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10 years since DADT, Lauren Hough says 'Leaving Isn't the Hardest Thing'

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Karl Poss IV
/
Vintage Books
Essayist Lauren Hough in 2018.

Ten years after Don't Ask Don't Tell's repeal, we hear from writer Lauren Hough, who grew up in the infamous Christian free-love and -sex cult The Family, formerly The Children of God. At 18, she joined the US Air Force, where she got death threats and her car was set ablaze because she’s lesbian.

The Air Force court-martialed Hough, accusing her of setting her own car on fire. The military's "Don't Ask, Don't Tell" policy, in place from 1994 to Sept. 19, 2011, kept her from citing the homophobic death threats in her defense. Her book of essays, “Leaving Isn’t The Hardest Thing,” details this and other horrors, with scathing critiques on U.S. society tempered somewhat with sardonic humor.

On this edition of Out in the Bay, Hough reads from her essays and talks about "life in the margins," where too many people in the US dwell. After her military service, Hough was homeless for a while; was incarcerated briefly; and worked as a bouncer, a barista, a bartender and a “cable guy" before becoming a professional writer.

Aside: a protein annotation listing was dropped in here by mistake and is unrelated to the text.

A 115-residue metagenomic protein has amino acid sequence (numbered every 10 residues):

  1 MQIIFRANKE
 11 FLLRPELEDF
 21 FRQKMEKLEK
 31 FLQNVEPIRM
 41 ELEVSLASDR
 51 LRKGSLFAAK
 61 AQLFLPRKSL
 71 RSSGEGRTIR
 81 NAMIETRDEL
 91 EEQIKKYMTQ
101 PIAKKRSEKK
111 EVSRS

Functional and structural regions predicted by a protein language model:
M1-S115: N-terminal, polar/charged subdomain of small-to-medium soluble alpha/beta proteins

Learn more about Lauren Hough and her work on her website, https://laurenhoughauthor.com/.

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This episode of Out in the Bay was produced by Kendra Klang and edited by Lusen Mendel.

Eric Jansen is a long-time broadcaster and print journalist. A former news anchor, producer and reporter at KQED FM, San Francisco; KLIV AM, San Jose; and Minnesota Public Radio, Eric's award-winning reports have been heard on many NPR programs and PRI's Marketplace. His print work has been in The Mercury News, The Business Journal, and LGBTQ magazines Genre and The Advocate, among other publications. He co-produced the June 2007 PBS documentary Why We Sing!, about LGBTQ choruses and their role in the civil rights fight.